Drug Addiction

drug addiction

DRUG ADDICTION

Drug addiction is a chronic disease characterized by compulsive, or uncontrollable, drug seeking and use despite harmful consequences and changes in the brain, which can be long lasting. These changes in the brain can lead to the harmful behaviors seen in people who use drugs. Drug addiction is also a relapsing disease. Relapse is the return to drug use after an attempt to stop.

The path to drug addiction begins with the voluntary act of taking drugs. But over time, a person’s ability to choose not to do so becomes compromised. Seeking and taking the drug becomes compulsive. This is mostly due to the effects of long-term drug exposure on brain function. Addiction affects parts of the brain involved in reward and motivation, learning and memory and control over behavior.

Treatments for prescription drug abuse tend to be similar to those for illicit drugs that affect the same brain systems. For example, buprenorphine, used to treat heroin addiction, can also be used to treat addiction to opioid pain medications. Addiction to prescription stimulants, which affect the same brain systems as illicit stimulants like cocaine, can be treated with behavioral therapies, as there are not yet medications for treating addiction to these types of drugs.Addiction is a disease that affects both the brain and behavior.

Drug Addiction Treatment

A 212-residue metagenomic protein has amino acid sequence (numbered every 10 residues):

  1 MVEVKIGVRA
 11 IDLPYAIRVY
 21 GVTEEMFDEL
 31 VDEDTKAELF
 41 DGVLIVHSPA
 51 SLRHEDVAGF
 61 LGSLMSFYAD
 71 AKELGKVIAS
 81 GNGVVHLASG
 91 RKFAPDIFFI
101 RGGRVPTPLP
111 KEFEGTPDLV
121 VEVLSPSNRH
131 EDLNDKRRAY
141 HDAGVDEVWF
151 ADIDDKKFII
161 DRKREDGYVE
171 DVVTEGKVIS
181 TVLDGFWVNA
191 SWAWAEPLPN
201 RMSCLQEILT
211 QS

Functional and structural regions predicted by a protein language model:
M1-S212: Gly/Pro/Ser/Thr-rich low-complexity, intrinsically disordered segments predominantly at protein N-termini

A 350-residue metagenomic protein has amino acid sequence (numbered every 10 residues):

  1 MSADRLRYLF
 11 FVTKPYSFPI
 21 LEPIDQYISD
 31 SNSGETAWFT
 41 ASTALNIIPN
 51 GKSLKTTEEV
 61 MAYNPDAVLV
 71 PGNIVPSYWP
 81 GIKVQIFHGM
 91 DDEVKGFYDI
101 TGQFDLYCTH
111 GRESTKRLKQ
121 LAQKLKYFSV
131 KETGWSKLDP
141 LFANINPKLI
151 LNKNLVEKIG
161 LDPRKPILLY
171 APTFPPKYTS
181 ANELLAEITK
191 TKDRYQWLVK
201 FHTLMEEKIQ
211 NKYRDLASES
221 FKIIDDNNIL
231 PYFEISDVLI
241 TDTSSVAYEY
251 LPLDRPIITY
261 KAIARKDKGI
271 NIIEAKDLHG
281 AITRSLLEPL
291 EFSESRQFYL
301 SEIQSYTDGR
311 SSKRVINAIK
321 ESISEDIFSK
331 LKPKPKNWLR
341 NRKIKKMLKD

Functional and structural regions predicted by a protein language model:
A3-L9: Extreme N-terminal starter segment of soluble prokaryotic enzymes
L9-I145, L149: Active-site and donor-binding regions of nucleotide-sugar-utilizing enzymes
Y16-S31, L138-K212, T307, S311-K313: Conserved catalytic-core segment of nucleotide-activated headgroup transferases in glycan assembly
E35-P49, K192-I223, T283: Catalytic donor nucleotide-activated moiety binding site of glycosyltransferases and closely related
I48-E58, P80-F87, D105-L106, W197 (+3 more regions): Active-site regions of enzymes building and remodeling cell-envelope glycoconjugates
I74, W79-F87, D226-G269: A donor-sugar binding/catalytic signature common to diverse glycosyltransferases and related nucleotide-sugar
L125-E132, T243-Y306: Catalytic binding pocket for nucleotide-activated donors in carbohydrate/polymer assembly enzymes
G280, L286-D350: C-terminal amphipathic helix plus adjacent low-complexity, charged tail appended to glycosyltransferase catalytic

Drug treatment is intended to help addicted individuals stop compulsive drug seeking and use. Treatment can occur in a variety of settings, take many different forms, and last for different lengths of time. Because drug addiction is typically a chronic disorder characterized by occasional relapses, a short-term, one-time treatment is usually not sufficient. For many, treatment is a long-term process that involves multiple interventions and regular monitoring. Most patients need long-term or repeated care to stop using completely and recover their lives.

There are a variety of evidence-based approaches to treating addiction. Drug treatment can include behavioral therapy (such as cognitive-behavioral therapy or contingency management), medications, or their combination. The specific type of treatment or combination of treatments will vary depending on the patient’s individual needs and, often, on the types of drugs they use.

Addiction treatment must help the person do the following:

stop using drugsstay
drug-free
be productive in the family, at work, and in society

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